He died on May 2, 1519 and was buried four days later in the chapel of Clos Luce, according to his wishes. But his remains went missing in 1811, when the monument was destroyed by the castle’s new owner.
His remains were eventually identified in 1863 during an archaeological dig and were buried inside the nearby Amboise castle, in the Saint Hubert chapel, which Macron and Mattarella visited Thursday.
Both heads of states headed to Clos Luce castle for lunch and then went to the nearby Chateau de Chambord, whose famous spiral staircases were likely inspired by Leonardo’s work.
Da Vinci experts are hoping to resolve a mystery around a tuft of hair purported to belong to the Renaissance master — and perhaps unlock the secret of his genius.
The lock of hair was recovered along with a ring during the 1863 searches for Leonardo’s tomb, according to historic documents presented Thursday at the opening of two new private museums in his birthplace, the Tuscan town of Vinci, dedicated to the artist’s legacy.
The documents indicate that the official commissioned to search for the tomb, Arsene Houssaye, kept two relics for himself: a lock of the master’s hair and a bronze ring found on Da Vinci’s finger.
Some scholars have expressed doubts about the relics, which were later acquired by an American collector. Museum officials say they plan to compare DNA from the hair with that of descendants of Da Vinci’s half-brother Domenico, with the hope of sequencing the master’s DNA.
The exhibitions in Vinci will run through Dec. 31.
MONA LISA’S LONG TRIP TO FRANCE
The Mona Lisa was so precious to Leonardo that he never gave it to the person who commissioned it. While there are no written traces of his travel to France, it is believed that he carried the painting with him in a leather satchel when he left Rome. It took him two months to cross the Alps and arrive in Amboise.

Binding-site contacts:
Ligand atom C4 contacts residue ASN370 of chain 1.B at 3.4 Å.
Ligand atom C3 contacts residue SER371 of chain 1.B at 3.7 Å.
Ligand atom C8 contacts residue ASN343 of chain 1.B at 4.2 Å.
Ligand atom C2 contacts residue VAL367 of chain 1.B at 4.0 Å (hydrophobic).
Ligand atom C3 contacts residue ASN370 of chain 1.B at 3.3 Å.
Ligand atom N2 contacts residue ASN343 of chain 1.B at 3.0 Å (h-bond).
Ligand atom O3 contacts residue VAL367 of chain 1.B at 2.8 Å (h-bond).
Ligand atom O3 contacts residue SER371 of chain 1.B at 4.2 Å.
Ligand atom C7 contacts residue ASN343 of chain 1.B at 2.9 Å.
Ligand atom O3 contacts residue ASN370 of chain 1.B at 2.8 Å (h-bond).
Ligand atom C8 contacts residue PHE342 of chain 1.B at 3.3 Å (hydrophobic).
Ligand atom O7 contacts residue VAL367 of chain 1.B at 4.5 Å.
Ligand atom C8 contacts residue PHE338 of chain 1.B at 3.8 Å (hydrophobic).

Mystery remains about the exact fate of the painting following Leonardo’s death.
The Louvre Museum says the painting was acquired by King Francis I in 1518. During the 17th century, Mona Lisa’s presence is attested at the Fontainebleau castle, south of Paris, before King Louis XIV moved it to the Versailles palace. It was displayed to the public for the first time in 1798 at the Louvre.
ITALY’S SALVINI WANTS THE PAINTING BACK
Italy’s interior minister, Matteo Salvini, has joked several times about bringing the Mona Lisa back to Italy, picking up on a theme that started around the 2006 World Cup (which Italy won over France.)
He mentioned it during a press conference in Rome to announce events for the 500th anniversary of Da Vinci’s death — and he made the same joke in Paris following a visit with far-right leader Marine Le Pen.
“I’ll go now and take the Mona Lisa and bring it to Milan and everything is in order. No one will notice during the lunch break. We’ll make a blitz, load it on to the airplane and there you go,” he told journalists on April 5.
Salvini, Italy’s top law enforcement official, has repeatedly sparred with France over the issue of migrants and decades-old domestic terrorism cases. “We don’t need another international crisis,” he said during the March 13 press conference on Leonardo commemorations.
RENAISSANCE MASTER INSPIRES POP ART
In 1986, American pop art master Andy Warhol imagined his own versions of Leonardo’s “Last Supper” in a series of art pieces displayed in Milan just before his death.
Now one of those pieces is featured in a Milan exhibition running through June 30, which includes a multimedia installation that leads visitors in a journey through time from the 15th- to the 20th-century.
Warhol was devoutly Catholic and was inspired by a family bible featuring Da Vinci’s “Last Supper.”
The exhibition is staged in the Crypt of San Sepolcro, the oldest underground church in Milan, defined by Leonardo Da Vinci as the “true center” of the city.
Many other exhibitions pay tribute to Leonardo across Italy and France this year.